Report on Guagua Pichincha (Ecuador) — 14 March-20 March 2001
Smithsonian / US Geological Survey Weekly Volcanic Activity Report,
14 March-20 March 2001
Managing Editor: Gari Mayberry
Please cite this report as:
Global Volcanism Program, 2001. Report on Guagua Pichincha (Ecuador). In: Mayberry, G (ed.), Weekly Volcanic Activity Report, 14 March-20 March 2001. Smithsonian Institution and US Geological Survey.
0.171°S, 78.598°W; summit elev. 4784 m
All times are local (unless otherwise noted)
Based on information from the IG, the Washington VAAC reported that a moderate ash emission at 2145 on 18 March produced an ash cloud that rose to a height of ~5.8 km a.s.l. The ash cloud was not visible on GOES-8 imagery. According to the IG, during the week a large number of earthquakes, especially long-period events, were registered. The detection of a small number of rockfalls confirmed that lava dome 9 continued to slowly grow. The volcano remained at Alert Level Yellow.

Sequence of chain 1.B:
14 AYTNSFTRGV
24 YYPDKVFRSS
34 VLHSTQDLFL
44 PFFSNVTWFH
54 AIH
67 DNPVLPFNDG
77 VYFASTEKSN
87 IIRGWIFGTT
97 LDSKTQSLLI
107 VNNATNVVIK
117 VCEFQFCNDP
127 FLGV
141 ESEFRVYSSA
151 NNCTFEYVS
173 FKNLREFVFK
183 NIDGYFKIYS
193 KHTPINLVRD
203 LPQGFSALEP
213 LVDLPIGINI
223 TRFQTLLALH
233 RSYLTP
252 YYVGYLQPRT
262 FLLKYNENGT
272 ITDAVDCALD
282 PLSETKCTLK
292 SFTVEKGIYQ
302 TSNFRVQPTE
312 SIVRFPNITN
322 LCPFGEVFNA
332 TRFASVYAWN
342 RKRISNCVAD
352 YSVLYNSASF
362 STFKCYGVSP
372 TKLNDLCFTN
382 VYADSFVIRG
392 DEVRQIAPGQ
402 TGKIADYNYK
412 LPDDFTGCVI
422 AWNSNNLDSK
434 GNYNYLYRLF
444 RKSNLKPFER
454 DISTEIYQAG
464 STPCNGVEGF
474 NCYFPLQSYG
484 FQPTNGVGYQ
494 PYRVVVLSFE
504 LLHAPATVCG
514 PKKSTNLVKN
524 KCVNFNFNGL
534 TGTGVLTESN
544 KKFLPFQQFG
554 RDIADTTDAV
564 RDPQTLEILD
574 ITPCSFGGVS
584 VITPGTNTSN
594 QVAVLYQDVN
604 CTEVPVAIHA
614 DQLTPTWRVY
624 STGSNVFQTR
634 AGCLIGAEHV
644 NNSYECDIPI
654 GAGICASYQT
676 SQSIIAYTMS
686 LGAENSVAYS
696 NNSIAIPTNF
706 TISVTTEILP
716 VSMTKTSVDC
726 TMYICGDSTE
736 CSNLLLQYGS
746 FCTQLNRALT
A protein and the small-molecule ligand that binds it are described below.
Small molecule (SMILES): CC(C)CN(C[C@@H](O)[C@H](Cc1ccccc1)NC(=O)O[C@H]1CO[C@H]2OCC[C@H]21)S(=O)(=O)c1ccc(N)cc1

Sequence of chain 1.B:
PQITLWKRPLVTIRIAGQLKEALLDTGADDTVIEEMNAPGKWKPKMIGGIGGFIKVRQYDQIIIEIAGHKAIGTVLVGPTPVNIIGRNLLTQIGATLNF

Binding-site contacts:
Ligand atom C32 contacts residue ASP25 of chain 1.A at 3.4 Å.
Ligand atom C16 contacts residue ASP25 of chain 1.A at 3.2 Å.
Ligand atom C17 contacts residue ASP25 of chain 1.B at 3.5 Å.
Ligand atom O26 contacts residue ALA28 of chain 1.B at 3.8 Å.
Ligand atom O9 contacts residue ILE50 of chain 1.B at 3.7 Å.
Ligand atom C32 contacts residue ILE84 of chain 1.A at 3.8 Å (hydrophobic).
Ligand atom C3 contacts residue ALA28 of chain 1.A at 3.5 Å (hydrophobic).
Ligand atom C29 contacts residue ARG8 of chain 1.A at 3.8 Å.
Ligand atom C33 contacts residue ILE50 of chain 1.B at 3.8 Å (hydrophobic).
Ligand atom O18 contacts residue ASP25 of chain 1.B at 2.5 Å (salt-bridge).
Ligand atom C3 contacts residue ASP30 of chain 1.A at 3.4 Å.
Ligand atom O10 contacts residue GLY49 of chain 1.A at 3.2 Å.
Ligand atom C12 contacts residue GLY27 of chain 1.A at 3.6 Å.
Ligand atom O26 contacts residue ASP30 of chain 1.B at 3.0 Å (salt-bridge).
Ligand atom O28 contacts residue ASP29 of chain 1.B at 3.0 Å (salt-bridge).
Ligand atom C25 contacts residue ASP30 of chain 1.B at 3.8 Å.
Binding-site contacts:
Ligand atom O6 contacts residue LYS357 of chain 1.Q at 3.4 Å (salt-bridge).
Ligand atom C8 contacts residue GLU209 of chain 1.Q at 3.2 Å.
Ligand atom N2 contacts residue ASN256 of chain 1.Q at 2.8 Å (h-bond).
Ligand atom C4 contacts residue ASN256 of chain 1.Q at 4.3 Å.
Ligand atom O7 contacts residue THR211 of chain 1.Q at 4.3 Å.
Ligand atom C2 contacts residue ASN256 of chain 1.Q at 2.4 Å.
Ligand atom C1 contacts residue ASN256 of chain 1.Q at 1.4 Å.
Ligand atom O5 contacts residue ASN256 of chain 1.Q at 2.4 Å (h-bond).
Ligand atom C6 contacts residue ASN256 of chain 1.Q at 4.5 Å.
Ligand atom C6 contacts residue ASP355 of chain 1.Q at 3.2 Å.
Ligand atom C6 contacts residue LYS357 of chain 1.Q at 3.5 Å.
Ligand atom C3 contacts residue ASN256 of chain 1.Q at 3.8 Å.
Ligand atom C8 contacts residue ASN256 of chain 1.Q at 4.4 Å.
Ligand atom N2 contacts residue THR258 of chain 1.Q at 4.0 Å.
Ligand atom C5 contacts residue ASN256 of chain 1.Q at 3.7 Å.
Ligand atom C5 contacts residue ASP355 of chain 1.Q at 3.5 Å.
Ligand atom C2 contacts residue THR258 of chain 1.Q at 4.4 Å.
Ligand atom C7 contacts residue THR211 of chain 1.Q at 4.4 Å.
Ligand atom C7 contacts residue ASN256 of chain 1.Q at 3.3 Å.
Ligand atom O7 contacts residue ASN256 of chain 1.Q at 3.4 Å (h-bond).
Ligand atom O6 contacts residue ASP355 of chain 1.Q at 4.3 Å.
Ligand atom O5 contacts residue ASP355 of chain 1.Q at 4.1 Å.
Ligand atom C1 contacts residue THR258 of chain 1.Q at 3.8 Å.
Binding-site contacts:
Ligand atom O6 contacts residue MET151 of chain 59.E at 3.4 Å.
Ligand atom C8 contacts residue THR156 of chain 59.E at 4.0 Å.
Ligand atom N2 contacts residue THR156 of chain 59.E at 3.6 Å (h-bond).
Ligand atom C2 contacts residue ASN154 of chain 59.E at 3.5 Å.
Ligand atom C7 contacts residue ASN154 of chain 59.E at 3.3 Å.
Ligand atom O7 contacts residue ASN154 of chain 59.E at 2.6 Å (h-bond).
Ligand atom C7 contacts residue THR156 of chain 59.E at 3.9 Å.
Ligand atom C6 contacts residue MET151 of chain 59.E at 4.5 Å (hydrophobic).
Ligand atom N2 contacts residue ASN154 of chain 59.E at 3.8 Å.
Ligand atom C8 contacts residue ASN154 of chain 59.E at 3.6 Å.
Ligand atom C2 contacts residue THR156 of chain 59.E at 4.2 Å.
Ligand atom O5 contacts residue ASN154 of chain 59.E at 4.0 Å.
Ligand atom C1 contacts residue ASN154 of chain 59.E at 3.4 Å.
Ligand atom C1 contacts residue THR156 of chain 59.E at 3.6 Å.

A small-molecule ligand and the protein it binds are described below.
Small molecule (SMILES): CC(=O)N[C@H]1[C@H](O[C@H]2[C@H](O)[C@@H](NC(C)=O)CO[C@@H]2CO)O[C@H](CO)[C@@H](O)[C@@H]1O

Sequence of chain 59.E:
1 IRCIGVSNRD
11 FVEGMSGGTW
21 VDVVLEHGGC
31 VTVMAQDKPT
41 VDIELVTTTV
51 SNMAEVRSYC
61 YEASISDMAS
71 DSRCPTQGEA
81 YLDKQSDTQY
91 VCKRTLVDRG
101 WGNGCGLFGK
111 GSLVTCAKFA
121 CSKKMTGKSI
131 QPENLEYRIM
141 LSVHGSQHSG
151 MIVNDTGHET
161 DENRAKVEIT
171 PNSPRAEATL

Geological Summary. Guagua Pichincha and the older Pleistocene Rucu Pichincha stratovolcanoes form a broad volcanic massif that rises immediately W of Ecuador's capital city, Quito. A lava dome grew at the head of a 6-km-wide scarp formed during a late-Pleistocene slope failure ~50,000 years ago. Subsequent late-Pleistocene and Holocene eruptions from the central vent consisted of explosive activity with pyroclastic flows accompanied by periodic growth and destruction of the lava dome. Many minor eruptions have been recorded since the mid-1500's; the largest took place in 1660, when ash fell over a 1,000 km radius and accumulated to 30 cm depth in Quito. Pyroclastic flows and surges also occurred, primarily to then W, and affected agricultural activity.
Sources: Washington Volcanic Ash Advisory Center (VAAC), Instituto Geofísico-Escuela Politécnica Nacional (IG)